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Freedom Has Positive Externalities

Here’s a letter to a new Cafe Hayek patron who is disappointed that this blog is not as conservative as his friends led him to believe.

Mr. Stan Harman

Dear Mr. Harman:

Thanks for your e-mail.

In your criticism of my support for free trade you note that “just a small hand full of Americans export to other countries.”  This criticism fails for several reasons.

First, the value of trade is not found in exports; it’s found in imports.  Imports are the ultimate reason people trade, while exports are merely the means of acquiring imports.  And the fact is that hundreds of millions of American buy imports.  These Americans benefit from the lower prices, improved quality, and wider product selection that more trade brings to them as consumers and, in many cases, also as producers who use imports as inputs in their own production here in the U.S.

Second, while it’s true that only a handful of Americans export their outputs directly to foreigners, the number of Americans whose outputs are eventually bought by foreigners, or whose occupations or jobs exist only because other Americans export to foreigners, is huge.  The manager of the Starbucks near Merck’s headquarters in New Jersey, for example, does not herself sell directly to foreigners, but because much of Merck’s sales are to foreigners, that manager might not have her current job were it not for Merck’s exports.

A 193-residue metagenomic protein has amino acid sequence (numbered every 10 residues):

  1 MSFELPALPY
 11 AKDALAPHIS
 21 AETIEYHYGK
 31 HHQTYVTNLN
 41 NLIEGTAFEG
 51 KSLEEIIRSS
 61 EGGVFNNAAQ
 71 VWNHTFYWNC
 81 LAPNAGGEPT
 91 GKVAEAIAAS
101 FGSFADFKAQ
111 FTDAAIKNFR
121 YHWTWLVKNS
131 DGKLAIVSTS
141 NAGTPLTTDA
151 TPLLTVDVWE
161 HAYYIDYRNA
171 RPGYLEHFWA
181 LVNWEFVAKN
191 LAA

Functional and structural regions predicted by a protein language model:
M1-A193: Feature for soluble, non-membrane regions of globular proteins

Third and more generally, it’s erroneous to suppose that freedom to do some activity (such as export) is valuable only to those persons who directly do that activity.  Do you believe that freedom of the press is valuable only to the press?  Do you believe that freedom of religion serves only those with religious faith?  Do you believe that freedom of speech is of no benefit to people who are mute?  I trust that your answer to each of these questions is ‘no.’  And so freedom to trade internationally – by diminishing in domestic markets the incidence of monopoly power and cronyism – serves both the economic and the political interests of nearly everyone.

Donald J. Boudreaux
Professor of Economics
Martha and Nelson Getchell Chair for the Study of Free Market Capitalism at the Mercatus Center
George Mason University
Fairfax, VA 22030